GB coach Anne Keothavong ready for ‘must-win’ Billie Jean King Cup play-off

Anne Keothavong, the captain of Great Britain’s Billie Jean King Cup team, believes her players face a “must-win tie” against Mexico in this weekend’s play-offs as they attempt to remain in the top tier for another year.

The tie, which takes place on indoor hard courts of the LTA National Tennis Centre in Roehampton, was moved from its original billing on clay in Mexico because of the Covid-19 pandemic. It will mark the first full week of competition since the event was rebranded from the Fed Cup.

“We’ve got a great shot of winning this tie,” Keothavong said. “I think we are the favourites, there’s no skirting around that. For me, it is a must-win tie against Mexico. We’ve got a home advantage, albeit behind closed doors, but the players are familiar with their surroundings. In practice this week the level has been very high from all the players. It’s been very competitive and it wasn’t an easy decision who to put in on Friday.”

This is a tie as notable for who is not present as who is. Britain’s No 1, Johanna Konta, made herself unavailable for a second successive Billie Jean King Cup tie because of the stress that quickly changing surfaces would put on her chronic knee issues as the tour moves to the clay court season. Francesca Jones, who became a sensation in Australia for her soaring qualification despite a rare genetic condition, opted to compete at the ITF W60 tournament in Portugal this week instead of her first Billie Jean King Cup team. Mexico are also missing their top-ranked player, the world No 141 Renata Zarazúa, who opted to compete at a WTA event in Charleston.

Heather Watson resumes her role as the team’s reference point, and a victory would yield a notable distinction for her. She is playing for her 22nd match win in the competition, which would bring her level with Keothavong and move her second behind Virginia Wade in terms of all-time wins for the Great Britain team.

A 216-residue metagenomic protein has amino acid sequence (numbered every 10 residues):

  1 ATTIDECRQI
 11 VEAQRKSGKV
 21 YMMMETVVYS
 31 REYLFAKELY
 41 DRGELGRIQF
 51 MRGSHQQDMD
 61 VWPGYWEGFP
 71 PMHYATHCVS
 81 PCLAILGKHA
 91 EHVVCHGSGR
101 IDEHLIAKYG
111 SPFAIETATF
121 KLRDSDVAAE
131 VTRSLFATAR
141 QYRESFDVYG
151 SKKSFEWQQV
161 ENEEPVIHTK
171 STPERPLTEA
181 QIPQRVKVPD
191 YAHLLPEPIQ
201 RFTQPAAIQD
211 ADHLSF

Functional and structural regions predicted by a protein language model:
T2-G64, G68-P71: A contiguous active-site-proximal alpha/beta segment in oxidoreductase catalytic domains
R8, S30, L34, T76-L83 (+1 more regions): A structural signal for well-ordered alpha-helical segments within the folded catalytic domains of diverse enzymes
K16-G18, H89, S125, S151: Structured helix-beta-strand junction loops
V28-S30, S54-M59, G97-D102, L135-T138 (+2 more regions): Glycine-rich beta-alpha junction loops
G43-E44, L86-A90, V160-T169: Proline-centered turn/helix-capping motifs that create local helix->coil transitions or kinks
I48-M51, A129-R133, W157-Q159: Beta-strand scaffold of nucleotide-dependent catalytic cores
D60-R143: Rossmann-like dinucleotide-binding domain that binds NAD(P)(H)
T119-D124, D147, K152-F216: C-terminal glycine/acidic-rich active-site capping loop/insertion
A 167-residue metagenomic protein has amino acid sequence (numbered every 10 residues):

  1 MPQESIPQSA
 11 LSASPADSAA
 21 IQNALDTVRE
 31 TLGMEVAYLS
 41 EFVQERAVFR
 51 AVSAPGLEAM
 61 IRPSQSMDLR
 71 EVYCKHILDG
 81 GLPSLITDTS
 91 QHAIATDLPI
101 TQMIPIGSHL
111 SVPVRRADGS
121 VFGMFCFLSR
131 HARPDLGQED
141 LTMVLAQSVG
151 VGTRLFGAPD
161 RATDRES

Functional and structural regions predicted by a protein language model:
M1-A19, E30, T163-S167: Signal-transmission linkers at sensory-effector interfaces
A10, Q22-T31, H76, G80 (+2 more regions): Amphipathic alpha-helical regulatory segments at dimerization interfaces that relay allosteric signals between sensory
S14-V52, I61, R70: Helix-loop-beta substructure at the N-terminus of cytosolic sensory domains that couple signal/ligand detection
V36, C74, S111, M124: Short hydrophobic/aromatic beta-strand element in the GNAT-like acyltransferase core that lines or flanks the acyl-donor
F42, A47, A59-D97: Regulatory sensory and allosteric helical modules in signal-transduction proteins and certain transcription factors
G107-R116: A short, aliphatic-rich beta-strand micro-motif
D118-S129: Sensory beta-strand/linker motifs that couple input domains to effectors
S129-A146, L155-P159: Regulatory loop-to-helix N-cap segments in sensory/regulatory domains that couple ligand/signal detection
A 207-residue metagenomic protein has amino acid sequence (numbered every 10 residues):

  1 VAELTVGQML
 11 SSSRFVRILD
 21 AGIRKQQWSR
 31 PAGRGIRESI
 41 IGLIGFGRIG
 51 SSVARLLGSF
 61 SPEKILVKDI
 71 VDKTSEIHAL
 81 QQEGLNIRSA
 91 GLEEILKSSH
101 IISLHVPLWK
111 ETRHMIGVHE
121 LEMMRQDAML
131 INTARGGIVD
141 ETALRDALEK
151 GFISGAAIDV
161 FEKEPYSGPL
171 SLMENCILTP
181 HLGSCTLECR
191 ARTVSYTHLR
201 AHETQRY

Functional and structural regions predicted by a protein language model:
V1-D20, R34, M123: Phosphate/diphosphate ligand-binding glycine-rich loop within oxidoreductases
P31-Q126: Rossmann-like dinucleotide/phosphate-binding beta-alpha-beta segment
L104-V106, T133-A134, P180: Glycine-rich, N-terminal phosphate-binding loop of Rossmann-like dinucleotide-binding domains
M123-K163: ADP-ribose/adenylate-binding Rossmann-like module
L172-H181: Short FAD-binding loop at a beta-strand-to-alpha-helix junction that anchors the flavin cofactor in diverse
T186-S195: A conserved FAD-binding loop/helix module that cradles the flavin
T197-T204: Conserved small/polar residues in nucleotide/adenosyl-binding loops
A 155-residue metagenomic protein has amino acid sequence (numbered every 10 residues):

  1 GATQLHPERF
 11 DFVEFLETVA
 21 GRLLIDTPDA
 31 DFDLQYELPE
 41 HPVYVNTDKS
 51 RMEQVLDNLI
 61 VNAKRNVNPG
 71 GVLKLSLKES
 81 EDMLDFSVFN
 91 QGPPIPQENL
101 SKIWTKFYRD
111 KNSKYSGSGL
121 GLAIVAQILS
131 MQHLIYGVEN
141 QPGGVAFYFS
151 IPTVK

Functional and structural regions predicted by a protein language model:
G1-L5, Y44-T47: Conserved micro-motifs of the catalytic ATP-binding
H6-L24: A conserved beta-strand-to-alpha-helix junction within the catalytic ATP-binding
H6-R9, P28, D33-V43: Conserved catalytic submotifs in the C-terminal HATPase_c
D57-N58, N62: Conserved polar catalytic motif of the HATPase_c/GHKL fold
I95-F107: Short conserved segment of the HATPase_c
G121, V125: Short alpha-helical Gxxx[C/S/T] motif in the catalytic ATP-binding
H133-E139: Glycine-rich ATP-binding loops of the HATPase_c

“I think she’s a little bit of everything,” said Katie Boulter of Watson. “She’s a great teammate, she’s great to have on the team, she’s super-encouraging and also she’s just there when you need her. She’s someone who’s gonna get behind you.”

A return to the Billie Jean King Cup is particularly notable for Boulter as she attempts to return to the top 100 after falling as low as 441 following a stress fracture to her back. It was at the Billie Jean King Cup in 2019 that she aggravated her back during a decisive win against Kazakhstan. The pandemic has only made climbing the rankings more difficult, both because of the limited number of lower level tournaments and the travel restrictions.

Boulter has instead bounced between top-level WTA events with her protected ranking and lowly $15k ITF tournaments. In recent months she has taken a set off of the Australian Open champion Naomi Osaka and lost against the world No 683. There have been modest victories, including wins against Coco Gauff in Australia and the No 86-ranked Kristyna Pliskova. She anticipates more to come.

“Honestly, I think I’m beyond my level. I think I’m a better place than I have been for a very long time, even when I was at my career high,” the 24-year-old said. “I feel like I’m playing better tennis than I was back then, more consistently as well. I feel like there is a long road ahead of me to be back in the right place and push on from that.”

Boulter, currently the world No 291, will open the tie against Marcela Zacarías on Friday before the No 68-ranked Watson faces Giuliana Olmos, ranked No 434. Due to Prince Philip’s funeral, there will be a one-hour pause in the schedule on Saturday between 3pm and 4pm. Harriet Dart (the world No 148), Jodie Burrage (241) and Katie Swan (249) make up the rest of the British team.

Despite the overall gulf in ranking and ability, the away team’s spirit is notable in a competition that has produced many great upsets in the past, a point made by Zacarías.

“I believe that anything can happen,” the 27-year-old said. “We all know how tennis is, having better rankings or results don’t mean anything.

“Everyone is head to head on the court … they have the advantage on a fast indoor court. But we’re playing well, prepared and feeling good.

“We’re Mexicans. We go for everything. We’re not going to stop until the last point. We are warriors. We’re prepared to leave everything on the court.”